Press release

2 Feb 2021 London, GB

UK energy consumers ready to flick the switch to more sustainable suppliers but green tariffs alone are not enough to stand out

UK energy consumers ready to flick the switch to more sustainable suppliers but green tariffs alone are not enough to stand out

Press contact
Rob Doepel

EY UK&I Managing Partner for Sustainability; EY UK&I Climate Change and Sustainability Services Leader

Dedicated to driving a sustainable future. Enables organisations to thrive in a net zero economy. Born and raised in Australia.

  • UK energy consumers more likely to buy sustainable products or services
  •  Consumers under 35 more willing to pay premium for sustainable energy
  •  Over half of consumers polled want to better understand their individual carbon footprint

Over three-fifths (62%) of UK energy consumers are more likely to purchase a product or service that is sustainable, with over 40% of under 35s willing to pay a premium for sustainable energy, a new EY survey reveals today. 

The survey, which canvassed the views of 2,000 UK energy consumers to explore their attitudes towards sustainability, reveals that while these changing attitudes present an opportunity for energy companies, they also bring risks – almost a third of respondents (32%) said they had stopped using a product or service because it was non-sustainable. 

In addition, a small but significant proportion of energy consumers (12%) say that their primary reason for switching supplier was for sustainability-related reasons – three times more than for customer services-related issues.

Green tariffs in isolation no longer enough

But offering green tariffs alone is not enough to attract or retain customers, and to demonstrate true green credentials – that differentiate a company from the competition – suppliers must commit to sustainability across all their activities.

Rob Doepel, EY Energy Leader, UK & Ireland, commented: “The UK government’s £12bn Ten Point Plan for a Green Industrial Revolution, while continuing the UK’s move to low carbon sustainable power production – supporting nuclear, solar and offshore wind etc – also puts consumers firmly at the heart of the energy debate with announcements such as the banning of gas boilers in new homes from 2023-2025 and ending the sale of new petrol and diesel cars and vans from 2030.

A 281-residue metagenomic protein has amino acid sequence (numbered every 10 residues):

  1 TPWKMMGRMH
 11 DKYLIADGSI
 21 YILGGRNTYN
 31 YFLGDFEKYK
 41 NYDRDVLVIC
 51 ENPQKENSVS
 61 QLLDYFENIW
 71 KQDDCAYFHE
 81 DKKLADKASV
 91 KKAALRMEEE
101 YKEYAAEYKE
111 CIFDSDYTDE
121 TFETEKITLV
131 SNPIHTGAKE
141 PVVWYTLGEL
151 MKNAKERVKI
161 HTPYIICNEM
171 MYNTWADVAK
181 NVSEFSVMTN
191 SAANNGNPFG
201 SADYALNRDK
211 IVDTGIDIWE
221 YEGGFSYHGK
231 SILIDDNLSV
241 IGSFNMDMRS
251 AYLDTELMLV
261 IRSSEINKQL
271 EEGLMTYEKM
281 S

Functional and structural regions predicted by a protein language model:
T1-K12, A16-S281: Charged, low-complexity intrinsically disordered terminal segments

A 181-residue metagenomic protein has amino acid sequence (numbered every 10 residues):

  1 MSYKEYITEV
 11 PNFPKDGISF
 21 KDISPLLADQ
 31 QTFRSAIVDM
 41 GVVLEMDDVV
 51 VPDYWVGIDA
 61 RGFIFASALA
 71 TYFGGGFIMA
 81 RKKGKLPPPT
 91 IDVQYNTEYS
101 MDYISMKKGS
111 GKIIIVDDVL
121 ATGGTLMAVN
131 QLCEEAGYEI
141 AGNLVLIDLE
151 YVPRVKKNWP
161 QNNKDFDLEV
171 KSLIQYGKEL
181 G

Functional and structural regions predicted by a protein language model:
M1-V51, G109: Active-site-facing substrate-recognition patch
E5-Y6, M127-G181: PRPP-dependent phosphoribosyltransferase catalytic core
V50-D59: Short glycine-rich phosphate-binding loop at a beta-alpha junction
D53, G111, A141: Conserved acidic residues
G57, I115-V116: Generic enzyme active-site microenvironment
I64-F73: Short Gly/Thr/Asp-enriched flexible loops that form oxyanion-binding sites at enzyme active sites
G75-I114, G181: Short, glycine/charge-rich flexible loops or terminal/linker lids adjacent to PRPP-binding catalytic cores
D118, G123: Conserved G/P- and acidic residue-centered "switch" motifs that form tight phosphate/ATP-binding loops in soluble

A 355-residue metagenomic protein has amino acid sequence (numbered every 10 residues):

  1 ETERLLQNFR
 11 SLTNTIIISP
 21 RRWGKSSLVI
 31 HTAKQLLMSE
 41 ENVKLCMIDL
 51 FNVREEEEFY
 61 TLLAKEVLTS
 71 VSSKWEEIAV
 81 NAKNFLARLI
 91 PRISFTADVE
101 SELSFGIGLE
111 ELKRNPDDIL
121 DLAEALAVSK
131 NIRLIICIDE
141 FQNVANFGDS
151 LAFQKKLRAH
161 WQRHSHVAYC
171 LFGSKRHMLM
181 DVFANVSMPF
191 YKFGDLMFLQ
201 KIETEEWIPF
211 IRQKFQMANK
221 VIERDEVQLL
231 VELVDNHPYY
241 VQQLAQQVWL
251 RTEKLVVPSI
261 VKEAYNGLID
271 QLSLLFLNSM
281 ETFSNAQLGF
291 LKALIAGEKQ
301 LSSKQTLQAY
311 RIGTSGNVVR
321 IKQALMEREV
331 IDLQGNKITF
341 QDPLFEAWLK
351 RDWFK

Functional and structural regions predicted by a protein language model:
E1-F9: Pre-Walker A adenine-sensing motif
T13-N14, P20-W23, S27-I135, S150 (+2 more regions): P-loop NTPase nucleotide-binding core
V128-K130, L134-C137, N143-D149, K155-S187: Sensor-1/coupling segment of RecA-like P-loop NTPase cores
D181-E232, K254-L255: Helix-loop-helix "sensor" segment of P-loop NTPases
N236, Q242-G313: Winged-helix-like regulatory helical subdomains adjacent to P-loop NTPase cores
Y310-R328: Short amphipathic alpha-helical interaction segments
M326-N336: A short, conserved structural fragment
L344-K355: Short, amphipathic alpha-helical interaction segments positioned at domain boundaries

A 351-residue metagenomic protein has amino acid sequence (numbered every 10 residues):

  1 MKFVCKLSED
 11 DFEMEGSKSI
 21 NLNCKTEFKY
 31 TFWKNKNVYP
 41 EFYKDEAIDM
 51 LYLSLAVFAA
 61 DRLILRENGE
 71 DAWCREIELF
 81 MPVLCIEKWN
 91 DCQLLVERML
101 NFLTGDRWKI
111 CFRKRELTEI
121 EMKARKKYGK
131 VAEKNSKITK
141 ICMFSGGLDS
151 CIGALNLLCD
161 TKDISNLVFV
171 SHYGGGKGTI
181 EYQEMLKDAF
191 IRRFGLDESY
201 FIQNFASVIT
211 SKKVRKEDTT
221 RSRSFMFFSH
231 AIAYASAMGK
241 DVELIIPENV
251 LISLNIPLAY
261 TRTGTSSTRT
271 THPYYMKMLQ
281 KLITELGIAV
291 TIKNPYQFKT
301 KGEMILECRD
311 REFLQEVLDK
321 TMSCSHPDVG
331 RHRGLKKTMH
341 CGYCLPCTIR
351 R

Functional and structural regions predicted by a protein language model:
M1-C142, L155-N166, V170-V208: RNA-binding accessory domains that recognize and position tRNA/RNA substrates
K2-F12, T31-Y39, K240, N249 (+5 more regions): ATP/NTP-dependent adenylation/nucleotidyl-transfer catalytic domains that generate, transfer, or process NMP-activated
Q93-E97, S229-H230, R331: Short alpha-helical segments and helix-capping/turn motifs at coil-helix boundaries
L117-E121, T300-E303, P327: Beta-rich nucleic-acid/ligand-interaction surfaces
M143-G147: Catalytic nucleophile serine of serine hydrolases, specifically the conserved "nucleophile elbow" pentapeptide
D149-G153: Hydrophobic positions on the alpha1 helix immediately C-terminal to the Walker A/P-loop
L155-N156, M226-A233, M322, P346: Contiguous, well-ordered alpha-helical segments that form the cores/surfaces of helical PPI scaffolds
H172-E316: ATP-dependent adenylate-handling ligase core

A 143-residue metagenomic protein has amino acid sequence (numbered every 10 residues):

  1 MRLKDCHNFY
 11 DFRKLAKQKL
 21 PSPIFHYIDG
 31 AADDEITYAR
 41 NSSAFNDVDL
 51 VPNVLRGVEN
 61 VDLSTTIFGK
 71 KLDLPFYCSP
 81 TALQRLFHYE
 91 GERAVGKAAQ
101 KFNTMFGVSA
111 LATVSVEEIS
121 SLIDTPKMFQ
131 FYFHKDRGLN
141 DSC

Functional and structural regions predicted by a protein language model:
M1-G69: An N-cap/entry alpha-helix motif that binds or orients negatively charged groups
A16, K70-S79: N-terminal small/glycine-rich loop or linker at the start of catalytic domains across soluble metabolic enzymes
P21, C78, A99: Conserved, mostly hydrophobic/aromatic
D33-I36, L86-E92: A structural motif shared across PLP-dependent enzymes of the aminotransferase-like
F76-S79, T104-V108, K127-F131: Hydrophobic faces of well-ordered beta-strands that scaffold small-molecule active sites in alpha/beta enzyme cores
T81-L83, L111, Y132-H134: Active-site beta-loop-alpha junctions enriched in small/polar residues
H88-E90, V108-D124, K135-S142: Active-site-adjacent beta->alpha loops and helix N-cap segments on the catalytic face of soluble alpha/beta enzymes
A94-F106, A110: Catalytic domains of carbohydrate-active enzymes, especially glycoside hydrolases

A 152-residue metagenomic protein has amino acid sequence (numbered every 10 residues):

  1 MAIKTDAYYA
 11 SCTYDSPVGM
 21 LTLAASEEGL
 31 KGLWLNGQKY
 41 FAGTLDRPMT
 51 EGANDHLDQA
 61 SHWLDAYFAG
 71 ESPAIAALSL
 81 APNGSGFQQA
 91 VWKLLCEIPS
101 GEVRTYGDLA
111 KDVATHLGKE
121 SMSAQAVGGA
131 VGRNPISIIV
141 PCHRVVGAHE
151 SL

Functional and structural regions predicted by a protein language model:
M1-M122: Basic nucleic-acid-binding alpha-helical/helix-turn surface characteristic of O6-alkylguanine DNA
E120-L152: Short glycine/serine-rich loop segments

“With sustainability now at the top of the government’s agenda, a mainstream concern in the home and a key driver in purchasing decisions, energy companies need to demonstrate their green credentials clearly. But with many suppliers already providing green tariffs, this is no longer enough to differentiate companies from the competition. 

“Energy companies need to catch the attention of consumers by clearly demonstrating an intrinsic commitment to sustainability across all their activities, not just specific products in isolation, or risk losing those customers to more sustainable competitors.” 

Consumers want to reduce energy usage but don’t always know how

Nearly 70% of consumers surveyed said that they wanted to use less energy for heating and appliances in their homes over the next five years but don’t always know how to. 

One key reason is a lack of information, with nearly half of respondents (49%) acknowledging this when purchasing appliances and one-third experiencing the same challenge when it comes to choosing a gas or electricity supplier. Over half of those polled (55%) also said that they want a better way to gauge the impact of their behaviours, with the same percentage stating that they would like to understand their individual carbon footprint.